"I cannot live without books." -- Thomas Jefferson

Monday, March 16, 2009

On Thomas Mann

I have recently requested the ordering for more of the novels of Thomas Mann. Mann was instrumental in my literary education. I could say that he was the bases in which I measured modern literature and still to this day never tire of his prose.
Like most everyone in this country I started with Death in Venice and although this novella is a masterpiece, and in many a college English course, required reading, I strongly recommend going to his other works which bring to the forefront the greatness of modern German intelligencia which was abruptly suppressed and eliminated with the election of Hitler to the chancellorship in 1933.
The day after Adolph Hitler's assumption of this office in November of 1933 Mann, his wife and family along with his brother Heinrich, also a great writer, left Germany to avoid persecution which was one of the first acts of the Nazi party agenda, the suppression and arrest of artists and writers that were considered degenerate. Most certainly Mann's novels in Germany found their way to the pyres that burned all over the nation in that dark period. Mann remained in Switzerland and received Czechoslovakian citizenship but was forced to escape to Portugal over the Pyrenees, avoiding Spain, an ally of Germany, when the Nazi's marched in on France in 1940. From there he sailed to The USA where he taught briefly at Princeton and then moved with his family to Los Angeles where he lived in Pacific Palisades until the end of the war. He returned to Europe after the war and died in Switzerland in 1955. He never returned to his native Germany.
His early novels such as Buddenbrooks are a great look at late 19th century Europe. Buddenbrooks is about a well to do bourgeois Jewish family in Hamburg and follows a generation form the mid century into the early 20th century. It is a well conceived look at the hopes and ideology of the young and on to the cynicism and disappointments, failures and heartbreak as this generation moves on to middle age. Mann was a young man when he wrote this novel. It has the distinct background of the ideas of Nietzsche and Schopenhauer's philosophy of existence, a neo-realism in which the German's are so famous for.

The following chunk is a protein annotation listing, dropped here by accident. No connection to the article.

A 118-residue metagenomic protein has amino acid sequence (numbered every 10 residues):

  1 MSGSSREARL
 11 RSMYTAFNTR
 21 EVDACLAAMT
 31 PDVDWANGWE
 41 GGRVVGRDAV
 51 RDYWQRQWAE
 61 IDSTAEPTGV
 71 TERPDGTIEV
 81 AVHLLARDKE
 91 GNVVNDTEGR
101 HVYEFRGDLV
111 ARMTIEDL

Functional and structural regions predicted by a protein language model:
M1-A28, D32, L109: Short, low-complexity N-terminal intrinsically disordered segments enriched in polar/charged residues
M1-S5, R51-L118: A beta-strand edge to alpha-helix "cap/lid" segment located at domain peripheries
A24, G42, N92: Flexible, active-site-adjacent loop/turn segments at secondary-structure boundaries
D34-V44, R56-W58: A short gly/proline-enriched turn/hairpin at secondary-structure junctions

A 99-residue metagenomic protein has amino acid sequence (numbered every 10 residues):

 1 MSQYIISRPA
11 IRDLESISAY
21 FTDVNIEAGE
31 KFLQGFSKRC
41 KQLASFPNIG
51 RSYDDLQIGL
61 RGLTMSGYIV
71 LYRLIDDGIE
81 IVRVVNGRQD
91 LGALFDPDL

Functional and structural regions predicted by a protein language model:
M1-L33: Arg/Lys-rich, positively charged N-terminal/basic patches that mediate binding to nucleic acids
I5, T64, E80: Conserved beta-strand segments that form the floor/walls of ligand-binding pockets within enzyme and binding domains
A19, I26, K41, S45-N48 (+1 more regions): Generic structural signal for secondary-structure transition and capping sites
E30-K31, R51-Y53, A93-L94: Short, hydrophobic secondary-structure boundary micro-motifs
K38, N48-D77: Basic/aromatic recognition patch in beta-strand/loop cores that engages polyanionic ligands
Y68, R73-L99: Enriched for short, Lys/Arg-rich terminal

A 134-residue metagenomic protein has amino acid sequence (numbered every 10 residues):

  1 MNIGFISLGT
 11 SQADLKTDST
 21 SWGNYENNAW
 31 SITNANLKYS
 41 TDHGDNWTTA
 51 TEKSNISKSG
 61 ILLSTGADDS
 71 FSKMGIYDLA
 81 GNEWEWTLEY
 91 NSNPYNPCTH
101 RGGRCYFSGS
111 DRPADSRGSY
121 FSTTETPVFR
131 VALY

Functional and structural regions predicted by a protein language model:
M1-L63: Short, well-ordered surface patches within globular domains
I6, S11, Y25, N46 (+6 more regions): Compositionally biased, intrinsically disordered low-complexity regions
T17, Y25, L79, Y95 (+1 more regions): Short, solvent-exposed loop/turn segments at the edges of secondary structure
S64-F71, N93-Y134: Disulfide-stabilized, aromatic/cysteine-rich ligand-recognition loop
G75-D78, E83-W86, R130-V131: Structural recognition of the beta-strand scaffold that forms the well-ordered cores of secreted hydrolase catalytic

Mann was also greatly influenced by Goethe and in his later novel Dr Faustus, 1947, most likely written here in Los Angeles, it becomes a parody to the Goethe poem. It is about a musician who sells his soul to the dark forces . The story takes place during WW2 in Germany and the satanic references to the Nazi Regime are interesting. It is a book full of mysticism and darkness for those who like that kind of story.
Other books include The Confessions of Felix Krull originally a short story and later written into a novel, The Holy Sinner, all I can say about that is read it! Its about incest, as is his short story The Blood of The Wulsungs, a Wagnerian short story of incest also.
I also recommend Joseph and His Brothers, a tetralogy novel about the biblical Joseph, 1933-42. Magic Mountain, 1924, and a book of his short stories.
Surely Thomas Mann was one of the great writers of the 20th century, so I strongly urge any serious reader of great literature to look beyond Death in Venice.

1 comment:

Caroline said...

Thanks for sharing this, Pappy! I have only read Death in Venice myself, and this definitely makes me want to read further... we'll have to discuss which one I should read next when I see you in the store.